Lord, teach me to pray!

The book of Acts was written by Luke, Paul’s longtime partner in the ministry. Acts was written as a sort of epilogue to the Gospel of Luke: “Here’s what happened while Christ was with us, and now here’s what happened in the weeks, months and years following the Lord’s resurrection.”

It’s why the book starts off with the words:

Act 1:1-2

(1)  The former treatise have I made, O Theophilus, of all that Jesus began both to do and teach,

(2)  Until the day in which he was taken up, after that he through the Holy Ghost had given commandments unto the apostles whom he had chosen…

Acts is also an apologetic written to a man named Theophilus. “Apologetic” comes from the Greek word apologia, that means “a speech given in one’s own defense.” So, in the case of Luke and Acts, this is a work written in defense of our belief in Christ.

Scripture does not say a whole lot about who Theophilus is, but given the personal nature of Luke’s address in the beginning of his gospel, it appears that the man was a personal acquaintance of Luke’s and someone of some sort of influence or importance. At any rate, because of Luke’s apologetic to this man, we have been blessed with both a wonderful gospel account and an inspired first book of church history.

The full title of this New Testament book is The Acts of the Apostles, but given that all the action in the book can be traced to working of God’s Holy Spirit, some have suggested that this book might be more aptly named The Acts of the Holy Spirit.

I think they’re right. But the question is: “Why was the Holy Spirit so active in this book, and why does He not seem so active today?”

The Holy Spirit was active in Acts because the early church actively prayed. Prayer wasn’t just something the church did as an “add on” to their activities: “OK…We have this church event planned, so let’s pray real quick that God will bless it.” The early church’s attitude was much different regarding prayer. It was their primary activity. It was what fueled everything they did: “We need to pray so we know what to do. We need to pray while we’re doing it. And we need to pray after it’s all said and done so we can do more!”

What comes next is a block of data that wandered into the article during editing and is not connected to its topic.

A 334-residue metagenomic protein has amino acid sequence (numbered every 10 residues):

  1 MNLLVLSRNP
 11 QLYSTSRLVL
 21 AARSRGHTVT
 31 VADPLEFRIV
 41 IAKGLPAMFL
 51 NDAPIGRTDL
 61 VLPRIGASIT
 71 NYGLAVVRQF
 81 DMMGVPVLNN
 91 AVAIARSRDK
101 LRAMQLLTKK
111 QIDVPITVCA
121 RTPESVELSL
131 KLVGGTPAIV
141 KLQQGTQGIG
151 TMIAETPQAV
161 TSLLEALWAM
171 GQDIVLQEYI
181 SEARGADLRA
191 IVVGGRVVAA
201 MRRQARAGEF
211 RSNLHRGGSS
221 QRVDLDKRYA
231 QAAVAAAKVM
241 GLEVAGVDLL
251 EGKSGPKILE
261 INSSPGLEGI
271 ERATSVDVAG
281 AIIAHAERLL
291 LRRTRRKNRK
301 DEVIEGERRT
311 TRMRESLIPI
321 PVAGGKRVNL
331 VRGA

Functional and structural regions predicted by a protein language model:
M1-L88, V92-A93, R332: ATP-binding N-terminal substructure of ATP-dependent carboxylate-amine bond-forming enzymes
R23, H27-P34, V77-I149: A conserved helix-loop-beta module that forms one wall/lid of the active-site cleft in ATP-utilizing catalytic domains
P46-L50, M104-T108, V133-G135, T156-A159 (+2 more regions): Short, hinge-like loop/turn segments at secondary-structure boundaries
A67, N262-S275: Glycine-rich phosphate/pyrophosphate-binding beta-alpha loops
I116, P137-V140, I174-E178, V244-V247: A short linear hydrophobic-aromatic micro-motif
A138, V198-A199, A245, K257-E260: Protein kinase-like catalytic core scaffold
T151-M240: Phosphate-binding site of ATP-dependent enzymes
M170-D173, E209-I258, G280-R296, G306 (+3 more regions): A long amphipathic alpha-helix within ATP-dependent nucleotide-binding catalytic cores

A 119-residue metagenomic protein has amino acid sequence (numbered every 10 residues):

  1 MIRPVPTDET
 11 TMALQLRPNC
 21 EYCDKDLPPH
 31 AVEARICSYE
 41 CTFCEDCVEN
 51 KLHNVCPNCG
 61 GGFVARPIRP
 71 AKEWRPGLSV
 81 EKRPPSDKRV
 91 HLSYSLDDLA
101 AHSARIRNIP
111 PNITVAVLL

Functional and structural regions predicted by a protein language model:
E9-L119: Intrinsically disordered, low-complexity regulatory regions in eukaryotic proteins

Why did they pray so much? Because that’s what Christ did. He prayed to His heavenly Father all the time: Early in the morning, late at night, all through the day. The early church was simply following in the Lord’s footsteps!

The modern church has become so much about the work (programs and activities) that prayer seems more of an obstacle than a necessity. But prayer is the work. We tend to mistake activity for life. But that’s like mistaking a windup toy monkey for the real thing. Is it any wonder why the church is so anemic, and the world fails to take us more seriously? Prayer to our living Savior is what breathes life into what we do. Otherwise, what we do is lifeless and mechanical.

God has been convicting me about this, about the fact that I do not pray enough. Lately, I have even forgotten to pray over meals because I have gotten too focused on the business of life and the blessings I have rather than on my God.

So, to remedy this, I have decided to study prayer as it is described in the Book of Acts so that I can learn what real prayer is and what real Holy Spirit power is. My hope is that it will become more than just a study, but that it will become a way of life for me.

“Lord, teach me to pray!

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